It must appear that there is some truth in what I am saying, so why does fundamentalism keep insisting that the Bible is simple? The answer is that funda-mentalism preaches a simple theology, and anyone who studies in a seminary worth the name, or reads with open mind the great critical commentaries, quickly discovers that a simple theology is not consistent with what is actually present in the Bible. Fundamentalism has handled this dilemma in some interesting ways. When it discovered early in this century that it would be useful if its ministers could claim seminary degrees, it had to make a decision. If it sent prospective minister off to the great established schools they often wound up reading their way right out of fundamentalism and being lost to the very church that sent them off for training. The obvious but costly answer was for fundamentalists to establish their own seminaries and see to it that nothing was taught there except what was in harmony with their religious doctrine. So they did this, and for the most part it has worked as they hoped, but faculties are not always easy to keep in line and recent religious history is filled with stories of seminary professors being threatened by preachers of the sponsoring denomination who say the professors are “unsound” and “liberal” and should be fired. “Unsound” for teaching students that one way the Bible teaches is through myth and that they do not have to believe in a literal Adam, whose name in Hebrew is a pun on the word for dust, or in the story of Jonah as literal history. When the professors, trained in neutral seminaries, respond that such things are common knowledge to bible scholars and translators, preachers put pressure on them to follow the party line or leave. I can’t imagine any of you choosing for bedtime reading the battles that have been fought in Missouri Synod Lutheran and Southern Baptist churches in recent years over control of their seminaries, but I do this as part of the way I live, and if you should suddenly decide to catch up, I can give you a list of books and articles!
Fundamentalism has made a strange kind of accomodation with scholarship during my lifetime. For the most part, it has held scholarship in contempt. Sermons are often full of gibes at professors whose heads are too large for their bodies, and who have been in the ivory tower so long that bats have invaded their brains. Universities have been mocked as temples of atheism in which malevolent teachers set out deliberately to rob students of their simple, trusting faith. But there is a fascinating strategy of exceptions: fundamentalism only mocks that scholarship which is not in agreement with it. If it happens to find a professor teaching in any kind of college who agrees with some fundamentalist item of faith, it showers him with praise and parades him with great joy as proof that scholarship supports fundamentalism. If a biology prof at South-Central Okahoma Tech raises a question about evolution, a headline in a fundamentalist journal may read: PROFESSOR UPHOLDS BIBLE VIEW OF CREATION. On careful examination — and on more than one occasion I have made them — it may turn out that the professor did not go quite that far, that he only questioned some part of the complex theory of evolution, but those who wish to hear that have no inclination to write or call him and check for accuracy. One of the most critical things a teacher can ever tell a student is that all of us tend to believe what we want to believe, and that a critical, questioning intellect is the only safeguad we have against that tendency.
I have spoken of simplicity as a hallmark of fundamentalist religion so I need to say that simplicity is not always bad. It is only bad when it pretends to represent adequately a field of study which is not simple at all. Since we are thinking right now of approaches to the Bible, let me give you an example. I was taught, as a young fundamentalist minister, to pack my sermons with Biblical prooftexts of our church, without much if any regard for context. This is a No-No in the interpretation of any kind of literature, but it can be used effectively with a non-critical audience.
One well-known TV evangelist is called “The Walking Bible” because he fires off such an amazing number of Scriptural bullets while he preaches. He does it, as I used to do it, because he knows how well it goes over with most of his listeners, who suppose that if one quotes all those verses from memory the speaker’s understanding of those verses must be unassailable.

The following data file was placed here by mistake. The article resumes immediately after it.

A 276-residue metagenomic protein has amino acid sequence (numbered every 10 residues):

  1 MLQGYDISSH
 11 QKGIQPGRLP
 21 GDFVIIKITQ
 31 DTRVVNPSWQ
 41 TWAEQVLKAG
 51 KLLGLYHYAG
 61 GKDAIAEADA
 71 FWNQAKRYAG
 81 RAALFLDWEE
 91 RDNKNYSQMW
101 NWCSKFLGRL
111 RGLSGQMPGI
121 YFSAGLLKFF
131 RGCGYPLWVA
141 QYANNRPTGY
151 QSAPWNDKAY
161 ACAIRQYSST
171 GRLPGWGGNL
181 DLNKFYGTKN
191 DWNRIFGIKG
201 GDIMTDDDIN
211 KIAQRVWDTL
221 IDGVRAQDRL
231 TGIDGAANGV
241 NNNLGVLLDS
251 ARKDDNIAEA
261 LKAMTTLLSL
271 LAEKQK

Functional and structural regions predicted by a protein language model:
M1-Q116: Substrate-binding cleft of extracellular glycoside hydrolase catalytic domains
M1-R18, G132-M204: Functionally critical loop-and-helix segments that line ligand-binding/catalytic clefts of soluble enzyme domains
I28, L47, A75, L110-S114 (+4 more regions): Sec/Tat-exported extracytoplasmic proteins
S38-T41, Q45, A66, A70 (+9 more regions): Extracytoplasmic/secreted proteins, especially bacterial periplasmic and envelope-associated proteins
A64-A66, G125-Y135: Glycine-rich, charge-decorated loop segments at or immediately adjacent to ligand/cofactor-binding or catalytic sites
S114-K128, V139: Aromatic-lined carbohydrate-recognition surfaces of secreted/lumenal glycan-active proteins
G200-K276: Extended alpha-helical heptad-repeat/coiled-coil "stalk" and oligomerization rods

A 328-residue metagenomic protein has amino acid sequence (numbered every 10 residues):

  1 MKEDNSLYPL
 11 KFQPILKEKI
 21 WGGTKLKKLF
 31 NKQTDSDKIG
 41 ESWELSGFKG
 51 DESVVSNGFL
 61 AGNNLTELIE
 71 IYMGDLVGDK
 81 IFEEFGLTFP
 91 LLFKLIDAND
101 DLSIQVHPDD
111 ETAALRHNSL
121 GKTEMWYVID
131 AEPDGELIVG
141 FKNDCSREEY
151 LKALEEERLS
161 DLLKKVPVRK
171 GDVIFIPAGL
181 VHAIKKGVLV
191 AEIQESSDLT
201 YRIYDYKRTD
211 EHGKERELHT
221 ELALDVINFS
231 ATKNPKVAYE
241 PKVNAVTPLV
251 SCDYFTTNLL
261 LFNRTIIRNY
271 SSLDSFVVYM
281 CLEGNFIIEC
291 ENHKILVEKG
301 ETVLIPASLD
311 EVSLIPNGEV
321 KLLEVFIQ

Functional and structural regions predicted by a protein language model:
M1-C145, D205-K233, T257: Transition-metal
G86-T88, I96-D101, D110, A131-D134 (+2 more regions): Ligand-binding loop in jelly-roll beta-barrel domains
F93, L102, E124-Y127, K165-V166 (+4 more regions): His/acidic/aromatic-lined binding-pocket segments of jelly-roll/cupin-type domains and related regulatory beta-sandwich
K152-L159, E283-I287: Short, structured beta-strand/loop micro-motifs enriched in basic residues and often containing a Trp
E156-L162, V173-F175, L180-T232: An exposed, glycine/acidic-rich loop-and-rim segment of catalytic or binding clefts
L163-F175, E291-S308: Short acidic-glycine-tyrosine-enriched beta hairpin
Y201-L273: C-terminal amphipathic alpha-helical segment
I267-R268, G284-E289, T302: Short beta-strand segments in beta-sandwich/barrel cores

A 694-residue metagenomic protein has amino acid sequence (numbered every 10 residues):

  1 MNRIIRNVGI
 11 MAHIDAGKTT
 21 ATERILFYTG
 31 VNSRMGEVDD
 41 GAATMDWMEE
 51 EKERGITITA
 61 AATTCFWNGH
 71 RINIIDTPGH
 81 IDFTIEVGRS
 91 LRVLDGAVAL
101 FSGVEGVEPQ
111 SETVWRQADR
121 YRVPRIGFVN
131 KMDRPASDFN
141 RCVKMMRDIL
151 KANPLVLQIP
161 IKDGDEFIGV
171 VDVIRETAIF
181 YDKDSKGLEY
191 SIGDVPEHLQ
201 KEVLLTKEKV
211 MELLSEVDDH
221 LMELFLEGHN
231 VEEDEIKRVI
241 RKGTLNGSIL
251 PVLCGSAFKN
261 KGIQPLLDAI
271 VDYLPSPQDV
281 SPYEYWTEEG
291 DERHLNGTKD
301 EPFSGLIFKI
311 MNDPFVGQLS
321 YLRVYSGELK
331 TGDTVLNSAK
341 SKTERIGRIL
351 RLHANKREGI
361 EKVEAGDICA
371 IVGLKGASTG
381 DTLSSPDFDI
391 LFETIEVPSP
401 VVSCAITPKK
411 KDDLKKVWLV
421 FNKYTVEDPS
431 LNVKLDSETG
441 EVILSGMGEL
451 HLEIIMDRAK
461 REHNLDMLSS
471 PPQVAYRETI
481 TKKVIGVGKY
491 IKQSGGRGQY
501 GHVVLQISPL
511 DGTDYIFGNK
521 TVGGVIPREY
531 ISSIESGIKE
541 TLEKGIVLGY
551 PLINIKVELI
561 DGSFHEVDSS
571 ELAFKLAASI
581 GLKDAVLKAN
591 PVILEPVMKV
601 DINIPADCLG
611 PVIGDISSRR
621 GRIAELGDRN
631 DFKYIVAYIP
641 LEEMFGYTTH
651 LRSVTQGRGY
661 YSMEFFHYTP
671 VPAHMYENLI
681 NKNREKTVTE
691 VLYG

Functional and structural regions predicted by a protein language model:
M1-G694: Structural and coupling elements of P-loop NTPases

It is, of course, false logic. There are people who can rattle off the capital cities for every state in the union and perhaps add the population figures? What does it prove? That they understand the spirit of Democracy better than the rest of us? That they have more valid opinions on certain complex issues in American politics? Or only that they have facile memories? My grandson Tanner can rattle off twice as many state capitals as most of us in this room, but he has nothing to say about what the people in those states are like, where they came from and why, how they differ from others, how their climate may affect attitude and behavior — all the things that take time and experience to learn, but which really matter.
I had a teacher once, whom I now see as rather more cynical than I would wish, who walked into a fundamentalist seminary class on opening day and began to recite for us the names of all the judges of Israel. When he finished, he ran through the genealogy of Christ as given in Matthew. Hezron, Aminidab, Jehoshaphat, Manasseh: names, names, and more names — strange-sounding, exotic names! We were all young and raw, and we were absolutely dazzled. What a genius! This man savored our idolatry for a moment, then he smiled broadly and said, “Now boys, that stuff really isn’t worth a wooden nickel, but if you go into a church and show off that memory feat in your first sermon, they’ll think you know everything worth knowing about the Bible, and from then on, whatever you say will be Gospel!”
We were taught, in that place, to learn by heart several hundred prooftexts: carefully selected verses which seemed to support what our denomination taught. And believe me, we used them with great skill. Make no mistake about it, dear Congregationalist friends, a fundamentalist armed with a bag of verses and secure in the knowledge that you won’t know whether they are being used IN or OUT of context, can beat any poorly-prepared liberal Christian into a speechless pulp. I know — because I used to do it! And since we instinctively admire the strong and powerful, the poor battered liberal sometimes picks herself up off the ground and says, “Gosh, it must be nice to have a religion that makes one so positive about everything,” and begins to harbor a secret yearning for the joys of certainty.
A liberal Christian — Congregationalist, Presbyterian, United Methodist, Disciples of Christ, Episcopalian — who is well trained in the basis for her faith is never likely to turn to fundamentalism, but a liberal Christian with no foundation is sometimes swept away during an emotional crisis. There is a terrifying illness, a child with a tragic drug problem, a sudden financial disaster — and suddenly nothing in the world is as appealing as a religion that has all the answers and a Bible verse that seems to support them. Young people are especially vulnerable, which is why children who grew up in homes like yours sometimes convert with great zeal to churches that offer quick and easy answers to very complex problems.
Somehow, when Paul urges Timothy to study to win God’s favor, one has the feeling that the Christian faith demands reason as well as emotion, the head as well as the heart. Simple trusting faith sometimes, when love calls us forward and we cannot know more. But most of the time a diligent search for the knowledge that frees us from fear and superstition. I say it over and over, because it is one of the greatest challenges the young Rabbi from Galilee ever spoke: “Know the truth….and the truth will make you free.”
May we grow together, gracious God, in both love and knowledge
until we balance our lives as you would wish. Amen.